Epidermal growth factor receptor (EGFR) specific mutations have been known to improve survival of patients with non-small-cell lung carcinoma (NSCLC). However, whether there are any changes of EGFR mutations after targeted therapy and its clinical significance is unclear. This study was to identify the status of EGFR mutations after targeted therapy and predict the prognostic significance for NSCLC patients.
A total of forty-five (45) NSCLC patients who received EGFR-TKI therapy were enrolled. We identified the changes of EGFR mutations in plasma ctDNA by Amplification Refractory Mutation System (ARMS) PCR technology.
In the 45 cases of NSCLC with EGFR mutations, the EGFR mutation status changed in 26 cases, in which, 12 cases (26.7%) from positive to negative, and 14 cases (31.1%) from T790M mutation negative to positive after TKI targeted therapy. The T790M occurance group had a shorter Progression -Free-Survival (PFS) than the groups of EGFR mutation undetected and EGFR mutation turned out to have no change after EGFR-TKI therapy (p < 0.05).
Citation: Zhang C, Wei B, Li P, Yang K, Wang Z, Ma J, et al. (2017) Prognostic value of plasma EGFR ctDNA in NSCLC patients treated with EGFR-TKIs. PLoS ONE 12(3): e0173524. https://doi.org/10.1371/journal.pone.0173524
Editor: Gen Sheng Wu, Wayne State University School of Medicine, UNITED STATES
Received: November 20, 2016; Accepted: February 21, 2017; Published: March 23, 2017
Copyright: © 2017 Zhang et al. This is an open access article distributed under the terms of the Creative Commons Attribution License, which permits unrestricted use, distribution, and reproduction in any medium, provided the original author and source are credited.
Data Availability: All relevant data are within the paper and its Supporting Information files.
Funding: This work was supported by the Funding Program for National Natural Science Foundation (Project # 81602637) and Medical Sciences and Technologies of Henan Province (Project # 201501001).
Competing interests: The authors have declared that no competing interests exist.
Lung cancer mortality remains to be a serious issue, and is likely to continue to rise globally. Epidermal growth factor receptor (EGFR) specific mutations have been known to be related to the improval of survival in non-small-cell lung carcinoma (NSCLC) patients. Clinically, targeted agents such as gefitinib, erlotinib or afatinib against EGFR have dramatically improved the treatment outcome including Progression-Free-Survival (PFS), Objective Response Rate (ORR) and Overall survival (OS) in patients with specific driver mutations[2,3]. At present, the EGFR- tyrosine kinase inhibitor (TKI) treatment is a standard and first line therapy for NSCLC patients having EGFR-activating mutations. However, acquired resistance often occurs after EGFR- tyrosine kinase inhibitor (TKI) therapy[5,6]. The occurrence of T790M in exon 20 of the EGFR gene is the most common resistance mechanism in NSCLC patients with EGFR-TKI therapy[7,8]. But it remains unclear what’s the EGFR mutations status after TKI therapy and whether only T790M could be detected in these samples. Furthermore, the relationship between the EGFR mutation status with patient clinical outcomes like pathologic features and PFS remains undefined.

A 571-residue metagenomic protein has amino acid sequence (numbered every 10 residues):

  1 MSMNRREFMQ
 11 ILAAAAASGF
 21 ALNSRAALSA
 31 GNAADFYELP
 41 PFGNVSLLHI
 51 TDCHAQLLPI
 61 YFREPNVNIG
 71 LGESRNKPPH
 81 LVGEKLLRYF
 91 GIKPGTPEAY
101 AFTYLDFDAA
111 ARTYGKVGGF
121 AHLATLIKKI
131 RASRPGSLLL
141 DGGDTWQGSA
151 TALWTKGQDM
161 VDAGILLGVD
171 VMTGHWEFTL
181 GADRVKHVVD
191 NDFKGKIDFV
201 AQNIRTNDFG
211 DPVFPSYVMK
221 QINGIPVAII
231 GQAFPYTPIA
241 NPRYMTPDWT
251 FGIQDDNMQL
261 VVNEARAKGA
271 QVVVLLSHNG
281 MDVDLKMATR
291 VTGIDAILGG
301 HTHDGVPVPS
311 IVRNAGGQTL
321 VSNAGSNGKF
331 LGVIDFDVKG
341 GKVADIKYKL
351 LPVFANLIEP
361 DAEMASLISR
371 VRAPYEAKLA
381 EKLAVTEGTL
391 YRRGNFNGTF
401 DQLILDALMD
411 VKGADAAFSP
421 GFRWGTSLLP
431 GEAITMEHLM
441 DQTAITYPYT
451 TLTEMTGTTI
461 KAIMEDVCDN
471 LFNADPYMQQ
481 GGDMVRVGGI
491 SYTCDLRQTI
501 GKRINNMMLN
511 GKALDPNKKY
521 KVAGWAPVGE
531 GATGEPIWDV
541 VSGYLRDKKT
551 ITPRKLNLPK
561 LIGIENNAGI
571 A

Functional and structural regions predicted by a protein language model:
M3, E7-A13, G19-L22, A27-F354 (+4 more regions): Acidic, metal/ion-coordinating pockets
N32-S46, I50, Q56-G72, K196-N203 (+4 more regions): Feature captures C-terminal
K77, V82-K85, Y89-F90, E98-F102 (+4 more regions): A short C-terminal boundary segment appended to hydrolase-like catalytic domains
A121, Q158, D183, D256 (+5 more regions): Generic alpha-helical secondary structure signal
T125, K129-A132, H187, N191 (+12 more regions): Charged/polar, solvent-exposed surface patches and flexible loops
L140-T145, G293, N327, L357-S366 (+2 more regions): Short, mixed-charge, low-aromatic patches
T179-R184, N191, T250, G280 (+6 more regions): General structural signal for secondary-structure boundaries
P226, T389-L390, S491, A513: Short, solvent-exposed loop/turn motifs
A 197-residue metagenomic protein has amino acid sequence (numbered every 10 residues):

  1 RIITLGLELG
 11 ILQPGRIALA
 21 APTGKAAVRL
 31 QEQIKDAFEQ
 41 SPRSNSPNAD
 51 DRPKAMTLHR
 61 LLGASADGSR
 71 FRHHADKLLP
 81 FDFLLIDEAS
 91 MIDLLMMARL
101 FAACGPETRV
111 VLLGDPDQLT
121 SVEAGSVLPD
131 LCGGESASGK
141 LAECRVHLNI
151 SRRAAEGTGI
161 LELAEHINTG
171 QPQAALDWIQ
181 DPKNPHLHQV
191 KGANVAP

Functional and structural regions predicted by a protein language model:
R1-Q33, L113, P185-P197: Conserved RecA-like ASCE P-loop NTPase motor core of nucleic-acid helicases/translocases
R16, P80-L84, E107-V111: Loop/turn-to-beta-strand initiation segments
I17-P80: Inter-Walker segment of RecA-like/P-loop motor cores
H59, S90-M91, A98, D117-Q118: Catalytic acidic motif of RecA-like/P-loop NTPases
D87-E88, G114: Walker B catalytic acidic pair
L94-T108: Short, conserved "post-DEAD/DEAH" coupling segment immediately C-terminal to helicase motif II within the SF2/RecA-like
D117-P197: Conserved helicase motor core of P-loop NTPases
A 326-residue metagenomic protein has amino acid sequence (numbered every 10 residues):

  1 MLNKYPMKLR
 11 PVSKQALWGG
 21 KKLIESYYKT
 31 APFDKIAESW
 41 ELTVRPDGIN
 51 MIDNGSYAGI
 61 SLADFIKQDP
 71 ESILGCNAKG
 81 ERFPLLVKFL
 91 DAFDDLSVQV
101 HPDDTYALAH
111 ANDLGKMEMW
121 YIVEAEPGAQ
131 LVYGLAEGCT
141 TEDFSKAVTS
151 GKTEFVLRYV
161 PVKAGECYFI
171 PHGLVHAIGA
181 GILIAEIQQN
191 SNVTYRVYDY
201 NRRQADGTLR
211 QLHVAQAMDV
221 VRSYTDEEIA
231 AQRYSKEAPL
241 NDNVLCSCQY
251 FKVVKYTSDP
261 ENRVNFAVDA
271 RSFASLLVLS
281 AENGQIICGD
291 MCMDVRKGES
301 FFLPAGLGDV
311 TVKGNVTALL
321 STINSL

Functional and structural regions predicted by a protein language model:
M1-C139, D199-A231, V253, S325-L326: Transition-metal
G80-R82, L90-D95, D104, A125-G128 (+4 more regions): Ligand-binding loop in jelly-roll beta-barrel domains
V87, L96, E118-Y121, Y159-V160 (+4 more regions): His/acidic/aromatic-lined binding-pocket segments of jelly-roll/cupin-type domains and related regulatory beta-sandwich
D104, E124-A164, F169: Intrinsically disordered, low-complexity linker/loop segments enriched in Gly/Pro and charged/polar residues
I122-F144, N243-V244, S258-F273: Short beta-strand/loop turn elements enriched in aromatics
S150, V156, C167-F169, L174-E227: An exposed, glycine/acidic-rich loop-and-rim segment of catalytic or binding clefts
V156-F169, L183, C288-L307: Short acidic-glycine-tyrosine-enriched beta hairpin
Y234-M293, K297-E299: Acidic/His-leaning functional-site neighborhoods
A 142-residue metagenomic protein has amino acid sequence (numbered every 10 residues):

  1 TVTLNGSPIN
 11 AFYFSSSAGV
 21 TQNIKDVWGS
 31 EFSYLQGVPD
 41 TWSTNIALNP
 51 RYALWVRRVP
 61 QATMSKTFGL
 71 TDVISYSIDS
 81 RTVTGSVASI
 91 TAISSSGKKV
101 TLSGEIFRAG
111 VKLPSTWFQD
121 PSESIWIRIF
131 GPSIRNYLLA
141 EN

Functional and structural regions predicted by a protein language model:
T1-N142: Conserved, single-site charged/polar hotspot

In this study, we identified the changes of EGFR mutations in 45 NSCLC patients using AMPS PCR technology. This study showed the different changes of EGFR mutations detected by plasma circulating tumor DNA (ctDNA) after EGFR-TKI targeted therapy which could predict the different prognosis of NSCLC patients.
Materials and methods
Patients and samples collection
In this retrospective study, 323 NSCLC patients collected in Henan Cancer Hospital between 2014 and 2016. EGFR mutations were measured in peripheral blood ctDNA (circulating tumor DNA) of the 323 patients. Among which, 74 (23%) ctDNA samples had paired formalin-fixed paraffin-embedded (FFPE) specimens. EGFR mutations were detected in tumor tissue by the method of ARMS PCR. Twenty-nine (29) samples were excluded because they didn’t have complete medical records or didn’t receive EGFR-TKI (erlotinib, gefitinib or icotinib) targeted therapy. The study was approved by the ethics committee of the Affiliated Cancer Hospital of Zhengzhou University and carried out following the local ethical guidelines. The characteristics of the 45 patients available are shown in Fig 1.
NSCLC formalin-fixed paraffin-embedded tissue (FFPE) samples were obtained from primary tumors without any prior targeted therapy, every sample was reviewed and the cell percentage of tumor was estimated by pathologists prior to DNA extraction. Ten (10) FFPE slides were prepared to 5 μm first and deparaffinized in xylene at 56℃ for 10 min, then centrifuged at 13,000 rpm for 2 min, and the supernatant was then discarded. Deparaffinization process was repeated in xylene, and the genomic DNA was extracted with QIAamp FFPE DNA kits (Qiageen, Hilden, Germany) according to the manufacturer’s instructions. Patient blood samples were collected in 5ml tubes containing ethylene diamine tetraacetic acid (EDTA) and were centrifuged at 3,000 rpm for 10 min at 4°C within 2 hours of collection. The plasma supernatant were isolated in 1.5 ml Eppendorf tubes, and centrifuged at 3,000 rpm for 5 min at 4°C. The plasma supernatants then were transferred to new 1.5 ml Eppendorf tubes, and DNA was extracted with QIAamp Circulating Nucleic Acid kits (Qiagen, Hilden, Germany) according to the manufacturer’s instructions. DNA quality and quantity were assessed on Thermo Scientific NANODROP 2000.
Detection of EGFR mutations by AMPS PCR